One thing always made me laugh in the English lesson, that was the removal of unnecessary words. My Tutor would say "The Cat ate the cream" how would you change it? After numerous accounts of the cat eating the cream or slurping it as I pointed out Miss English (yes that was her name) would say remove cat  "The cream was eaten" but miss had it gone off to be thick enough to eat? we all knew the cat ate it or slurped it what was the point. As more sentences were dissected the form would be rolling on the floor laughing, Miss English had a sense of humour thank goodness which made English a lesson to enjoy.


Frank.

Forum changes now live

Posted: 18/05/2016 at 11:37

Could some one please explain why I can sign in on my laptop as now yet will not allow me in on my I pad. I tried four times last night got a notification it was now done yet it was not, this morning after several tries to log in I gave up.


Can you sort this please.


Frank.

So...............

Posted: 18/05/2016 at 10:42

Lantana, My  Mother was from North Yorkshire Dad from Prudhoe I was born in Durham then acquired the flat Army accent which is a mish mash of it all. You tend to switch accents depending on the company and some of the guesses as to where I came from were hilarious, one lad had me down as Danish? probably in the Viking days.


Giving a lecture it would be from a written script meticulous in the writing, as one person told me real toffee nosed, giving orders they would be short to the point making sure there could be no misunderstanding that might cause problems and when Teaching an informal method that allowed questions. The feed back told me it was mostly the correct way, in later years people came up and told me I had started them off well, very satisfying.


Nato was fun German Dutch French Belgium we all got along fine it was the Americans who had us beaten, I understood the Russian's who followed us everywhere better than the Yanks. I always found it strange how soon mixed races were understanding each other. Look at the world now, travel has changed it completely since I was a lad, my Parents would not understand it at all.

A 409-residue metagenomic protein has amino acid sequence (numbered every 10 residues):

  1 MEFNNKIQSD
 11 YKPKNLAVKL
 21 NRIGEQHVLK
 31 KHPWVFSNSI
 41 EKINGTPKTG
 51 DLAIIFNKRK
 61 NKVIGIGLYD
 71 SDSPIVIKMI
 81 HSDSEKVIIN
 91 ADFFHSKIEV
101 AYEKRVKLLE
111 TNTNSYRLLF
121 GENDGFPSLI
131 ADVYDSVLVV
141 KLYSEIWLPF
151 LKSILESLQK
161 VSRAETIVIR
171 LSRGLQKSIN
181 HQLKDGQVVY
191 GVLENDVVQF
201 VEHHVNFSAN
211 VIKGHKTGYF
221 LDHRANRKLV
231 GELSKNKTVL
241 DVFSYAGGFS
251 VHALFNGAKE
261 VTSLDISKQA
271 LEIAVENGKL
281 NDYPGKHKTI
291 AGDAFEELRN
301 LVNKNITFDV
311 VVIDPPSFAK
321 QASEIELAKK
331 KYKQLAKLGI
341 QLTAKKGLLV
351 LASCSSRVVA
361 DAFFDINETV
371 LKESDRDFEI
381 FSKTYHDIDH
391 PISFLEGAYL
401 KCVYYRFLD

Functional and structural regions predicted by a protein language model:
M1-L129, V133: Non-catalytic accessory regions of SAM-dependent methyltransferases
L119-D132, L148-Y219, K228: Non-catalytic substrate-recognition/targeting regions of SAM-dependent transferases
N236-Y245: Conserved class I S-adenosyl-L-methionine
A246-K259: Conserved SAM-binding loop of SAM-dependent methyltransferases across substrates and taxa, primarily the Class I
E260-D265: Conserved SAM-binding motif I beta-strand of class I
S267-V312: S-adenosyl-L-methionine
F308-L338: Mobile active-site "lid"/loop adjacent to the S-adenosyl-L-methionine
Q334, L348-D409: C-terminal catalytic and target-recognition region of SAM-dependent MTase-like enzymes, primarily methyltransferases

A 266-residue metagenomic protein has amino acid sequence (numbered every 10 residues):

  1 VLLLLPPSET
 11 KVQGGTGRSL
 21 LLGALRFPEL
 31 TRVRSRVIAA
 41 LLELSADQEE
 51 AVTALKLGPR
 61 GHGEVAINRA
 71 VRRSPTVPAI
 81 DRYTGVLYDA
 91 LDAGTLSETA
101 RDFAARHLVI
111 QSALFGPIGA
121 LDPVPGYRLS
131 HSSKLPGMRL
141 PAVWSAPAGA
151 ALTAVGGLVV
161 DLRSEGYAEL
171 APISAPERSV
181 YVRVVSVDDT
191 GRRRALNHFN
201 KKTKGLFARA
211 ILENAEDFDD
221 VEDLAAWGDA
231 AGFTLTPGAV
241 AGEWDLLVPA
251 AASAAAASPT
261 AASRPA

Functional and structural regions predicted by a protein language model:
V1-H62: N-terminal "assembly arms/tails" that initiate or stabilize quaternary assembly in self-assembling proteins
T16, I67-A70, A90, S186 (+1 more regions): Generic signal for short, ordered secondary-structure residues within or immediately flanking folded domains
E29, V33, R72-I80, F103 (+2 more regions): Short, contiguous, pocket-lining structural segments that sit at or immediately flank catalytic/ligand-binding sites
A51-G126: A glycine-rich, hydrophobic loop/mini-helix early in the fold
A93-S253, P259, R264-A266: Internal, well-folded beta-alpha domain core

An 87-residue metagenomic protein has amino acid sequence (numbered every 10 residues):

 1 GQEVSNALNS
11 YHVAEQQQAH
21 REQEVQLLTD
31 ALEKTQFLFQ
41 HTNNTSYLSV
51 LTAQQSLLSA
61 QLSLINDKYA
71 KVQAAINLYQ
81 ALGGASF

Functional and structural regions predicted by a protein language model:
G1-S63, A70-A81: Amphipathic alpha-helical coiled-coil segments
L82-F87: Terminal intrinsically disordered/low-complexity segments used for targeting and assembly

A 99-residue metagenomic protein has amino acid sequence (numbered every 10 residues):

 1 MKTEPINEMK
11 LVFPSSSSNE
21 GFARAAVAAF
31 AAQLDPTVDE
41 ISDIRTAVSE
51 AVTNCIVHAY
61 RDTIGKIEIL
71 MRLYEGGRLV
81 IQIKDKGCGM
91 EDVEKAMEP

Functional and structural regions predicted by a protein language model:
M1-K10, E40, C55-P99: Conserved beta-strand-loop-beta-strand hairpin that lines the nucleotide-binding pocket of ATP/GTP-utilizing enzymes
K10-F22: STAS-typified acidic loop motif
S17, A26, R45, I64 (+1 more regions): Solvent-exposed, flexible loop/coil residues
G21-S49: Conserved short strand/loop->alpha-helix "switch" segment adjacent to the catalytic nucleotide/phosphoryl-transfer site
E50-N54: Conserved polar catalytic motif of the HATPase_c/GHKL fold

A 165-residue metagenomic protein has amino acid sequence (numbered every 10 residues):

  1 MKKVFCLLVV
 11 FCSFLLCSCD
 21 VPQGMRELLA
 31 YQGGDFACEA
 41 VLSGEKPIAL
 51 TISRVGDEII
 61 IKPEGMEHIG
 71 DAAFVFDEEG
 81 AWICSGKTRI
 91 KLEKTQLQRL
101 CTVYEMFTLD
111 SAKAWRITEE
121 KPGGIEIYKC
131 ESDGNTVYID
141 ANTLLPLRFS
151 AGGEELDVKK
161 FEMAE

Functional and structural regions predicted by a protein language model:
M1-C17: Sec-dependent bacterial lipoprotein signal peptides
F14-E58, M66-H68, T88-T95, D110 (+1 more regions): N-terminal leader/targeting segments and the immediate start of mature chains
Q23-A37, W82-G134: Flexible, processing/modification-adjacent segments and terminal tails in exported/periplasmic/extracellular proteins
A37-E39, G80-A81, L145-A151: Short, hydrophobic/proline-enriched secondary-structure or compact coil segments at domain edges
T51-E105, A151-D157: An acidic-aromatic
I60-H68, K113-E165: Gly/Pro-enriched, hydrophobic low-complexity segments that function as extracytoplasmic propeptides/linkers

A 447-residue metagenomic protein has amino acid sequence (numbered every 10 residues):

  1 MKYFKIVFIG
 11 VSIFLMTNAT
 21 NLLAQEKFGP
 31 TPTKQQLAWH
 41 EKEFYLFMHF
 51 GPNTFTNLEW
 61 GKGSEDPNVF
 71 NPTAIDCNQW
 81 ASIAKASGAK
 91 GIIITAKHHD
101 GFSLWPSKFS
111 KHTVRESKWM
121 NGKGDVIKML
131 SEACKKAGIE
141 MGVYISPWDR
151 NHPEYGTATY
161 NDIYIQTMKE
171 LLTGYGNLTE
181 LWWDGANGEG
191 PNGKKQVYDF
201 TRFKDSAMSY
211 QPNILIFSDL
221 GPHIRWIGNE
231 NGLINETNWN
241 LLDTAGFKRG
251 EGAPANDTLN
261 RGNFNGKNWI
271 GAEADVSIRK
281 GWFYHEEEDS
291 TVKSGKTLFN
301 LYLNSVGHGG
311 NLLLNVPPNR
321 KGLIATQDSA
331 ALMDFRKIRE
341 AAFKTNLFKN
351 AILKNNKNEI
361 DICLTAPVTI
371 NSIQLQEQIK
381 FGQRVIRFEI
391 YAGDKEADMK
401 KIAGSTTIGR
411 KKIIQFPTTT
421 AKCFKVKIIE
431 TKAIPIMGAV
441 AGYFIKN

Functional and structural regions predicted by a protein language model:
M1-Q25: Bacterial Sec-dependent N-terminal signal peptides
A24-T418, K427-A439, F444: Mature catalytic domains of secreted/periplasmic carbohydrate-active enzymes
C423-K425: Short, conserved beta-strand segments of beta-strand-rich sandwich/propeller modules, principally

Frank

So...............

Posted: 17/05/2016 at 22:33

Oasis, a foul smelling watering hole in the Desert a few Date Palms and a raised section of well for humans and camels to drink if you dare. Your nose tells you where they are from ten miles out.
When may I ask did we turn Railway Stations into train stations?


We have at least six regional accents within a distance of 35 miles which we all understand although being taught the Kings now the Queens English in the correct way at school we all added yet another accent as we tried at elocution lessons to make pronouncements aka BBC News Readers.


I find writing for the Local History comes out quite formal and much as an Engineers report, everything there that would be needed although cut to the quick. On here you are writing with friends much looser prose unless talking to a newby where much more detail must be added.


If I read or hear "Amazzingg, The end of the day, Abbreviations, BTW, FAQ, IMO, IOW. TIC, I will tear out all the hair on my "err" arms. Do not get me started.


Frank